Bauer Business Focus

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Praveen Kumar | July 25, 2014

Published on July 23, 2014
Praveen Kumar

Praveen Kumar, finance chair and professor at the C. T. Bauer College of Business at the University of Houston, recently stopped by Bauer Business Focus to discuss the effects this will have in the U.S. and abroad.

On Bauer Business Focus—A conversation on the effects of recent bank fines over international transfers with Houston Public Media News 88.7 Business Reporter Andrew Schneider.

Many banks are getting out of the business of transferring money overseas as a precaution in light of recent remittance cases. Praveen Kumar, finance chair and professor at the C. T. Bauer College of Business at the University of Houston, recently stopped by Bauer Business Focus to discuss the effects this will have in the U.S. and abroad.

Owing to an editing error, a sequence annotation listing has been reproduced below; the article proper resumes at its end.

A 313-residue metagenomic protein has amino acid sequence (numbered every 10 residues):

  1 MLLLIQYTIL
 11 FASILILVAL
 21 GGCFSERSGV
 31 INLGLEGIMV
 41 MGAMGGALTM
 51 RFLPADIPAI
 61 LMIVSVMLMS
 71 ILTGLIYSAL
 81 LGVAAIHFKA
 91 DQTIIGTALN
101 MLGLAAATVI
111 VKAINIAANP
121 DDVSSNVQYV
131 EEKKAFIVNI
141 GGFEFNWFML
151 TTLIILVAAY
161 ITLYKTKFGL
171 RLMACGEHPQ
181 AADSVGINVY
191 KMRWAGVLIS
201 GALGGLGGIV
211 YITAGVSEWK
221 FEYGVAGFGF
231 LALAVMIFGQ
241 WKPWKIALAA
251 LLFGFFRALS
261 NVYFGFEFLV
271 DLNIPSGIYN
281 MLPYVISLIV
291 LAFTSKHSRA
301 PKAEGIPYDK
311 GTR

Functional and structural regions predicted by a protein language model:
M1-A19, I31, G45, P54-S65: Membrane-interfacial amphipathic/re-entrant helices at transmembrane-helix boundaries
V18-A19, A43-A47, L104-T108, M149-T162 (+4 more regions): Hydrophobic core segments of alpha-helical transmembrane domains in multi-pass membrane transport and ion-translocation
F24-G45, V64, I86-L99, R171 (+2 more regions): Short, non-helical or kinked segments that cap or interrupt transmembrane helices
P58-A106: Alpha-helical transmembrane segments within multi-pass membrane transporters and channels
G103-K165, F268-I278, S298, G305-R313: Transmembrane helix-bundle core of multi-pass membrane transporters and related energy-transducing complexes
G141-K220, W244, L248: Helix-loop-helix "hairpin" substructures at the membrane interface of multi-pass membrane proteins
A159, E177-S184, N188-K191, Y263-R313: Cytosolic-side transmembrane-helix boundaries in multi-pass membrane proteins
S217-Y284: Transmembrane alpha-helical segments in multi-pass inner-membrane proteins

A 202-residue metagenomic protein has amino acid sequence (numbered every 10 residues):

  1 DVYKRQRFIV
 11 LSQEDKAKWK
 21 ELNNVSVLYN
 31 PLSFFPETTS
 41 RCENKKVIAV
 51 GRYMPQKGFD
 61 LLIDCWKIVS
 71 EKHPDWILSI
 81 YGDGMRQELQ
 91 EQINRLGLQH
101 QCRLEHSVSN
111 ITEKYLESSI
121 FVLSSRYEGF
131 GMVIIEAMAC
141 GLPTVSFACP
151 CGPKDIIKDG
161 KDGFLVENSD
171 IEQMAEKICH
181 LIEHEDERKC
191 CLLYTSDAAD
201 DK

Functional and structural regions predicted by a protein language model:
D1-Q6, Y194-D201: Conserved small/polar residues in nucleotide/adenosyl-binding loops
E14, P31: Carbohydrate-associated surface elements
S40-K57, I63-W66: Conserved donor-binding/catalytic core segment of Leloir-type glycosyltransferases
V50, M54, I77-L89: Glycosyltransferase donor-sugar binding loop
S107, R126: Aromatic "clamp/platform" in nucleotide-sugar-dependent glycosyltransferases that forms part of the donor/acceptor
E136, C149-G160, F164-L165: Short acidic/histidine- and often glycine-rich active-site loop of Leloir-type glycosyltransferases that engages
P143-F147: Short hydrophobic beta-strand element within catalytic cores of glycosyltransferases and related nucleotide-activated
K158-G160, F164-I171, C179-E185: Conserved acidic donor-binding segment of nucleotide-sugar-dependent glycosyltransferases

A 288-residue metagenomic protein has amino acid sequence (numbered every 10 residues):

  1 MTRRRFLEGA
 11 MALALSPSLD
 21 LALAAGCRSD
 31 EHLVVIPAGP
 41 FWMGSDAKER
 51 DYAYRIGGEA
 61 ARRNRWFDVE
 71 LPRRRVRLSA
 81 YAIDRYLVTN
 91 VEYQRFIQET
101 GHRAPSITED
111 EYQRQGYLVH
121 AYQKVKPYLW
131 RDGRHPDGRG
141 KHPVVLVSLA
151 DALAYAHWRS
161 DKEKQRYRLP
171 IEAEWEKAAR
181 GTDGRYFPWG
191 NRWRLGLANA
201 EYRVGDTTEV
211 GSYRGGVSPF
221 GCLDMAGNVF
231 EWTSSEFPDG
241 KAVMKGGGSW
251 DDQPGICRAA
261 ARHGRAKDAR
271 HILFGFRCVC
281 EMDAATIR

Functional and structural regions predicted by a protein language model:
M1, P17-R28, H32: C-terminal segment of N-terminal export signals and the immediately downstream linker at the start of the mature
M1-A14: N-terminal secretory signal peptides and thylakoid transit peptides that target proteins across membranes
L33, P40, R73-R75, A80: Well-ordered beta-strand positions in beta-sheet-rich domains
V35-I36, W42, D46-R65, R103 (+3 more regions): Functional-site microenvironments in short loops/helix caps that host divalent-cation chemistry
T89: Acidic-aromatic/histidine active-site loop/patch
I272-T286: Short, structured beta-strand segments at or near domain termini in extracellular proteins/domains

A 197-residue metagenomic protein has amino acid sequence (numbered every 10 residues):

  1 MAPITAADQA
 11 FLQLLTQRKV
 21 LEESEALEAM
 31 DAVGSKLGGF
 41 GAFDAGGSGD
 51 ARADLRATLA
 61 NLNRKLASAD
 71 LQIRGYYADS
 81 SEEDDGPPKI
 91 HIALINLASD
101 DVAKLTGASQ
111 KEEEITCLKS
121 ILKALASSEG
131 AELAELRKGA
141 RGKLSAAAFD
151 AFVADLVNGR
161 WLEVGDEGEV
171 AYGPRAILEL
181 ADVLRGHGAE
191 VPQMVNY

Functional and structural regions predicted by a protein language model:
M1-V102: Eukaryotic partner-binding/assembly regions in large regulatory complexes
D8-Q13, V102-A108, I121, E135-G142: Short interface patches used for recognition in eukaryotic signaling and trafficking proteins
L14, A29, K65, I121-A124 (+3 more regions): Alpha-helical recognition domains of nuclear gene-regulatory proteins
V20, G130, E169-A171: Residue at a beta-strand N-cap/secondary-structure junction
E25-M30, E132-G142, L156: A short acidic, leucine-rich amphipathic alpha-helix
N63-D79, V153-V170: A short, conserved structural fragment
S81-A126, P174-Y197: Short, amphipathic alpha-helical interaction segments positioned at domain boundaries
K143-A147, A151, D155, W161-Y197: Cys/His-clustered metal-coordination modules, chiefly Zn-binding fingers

Banks are realizing that by continuing these transfers, they may be inadvertently scrutinized, Kumar said. The recent case of BNP Paribas’ U.S. sanctions violation resulted in a record fine of $9 billion.

“For many banks, the risk of being entangled into this kind of transaction, which could be just not be willful on their part but they could just get entangled in it,” Kumar said. “That risk is significantly large, so that they’re trying to now basically back off from allowing money remittances abroad.”

Banks pulling back on international transfers can have a global impact. Much of the money sent out of the country goes to developing countries, Kumar said.

“The remittances globally are huge. So for example, in 2013 the total transfers abroad, which were these remittances, are over $560 billion,” Kumar added. “More importantly, was that of the $560 billion, $430 goes to developing economies. That’s where I think the importance of these remittances lie.”

Click here to hear the full interview.

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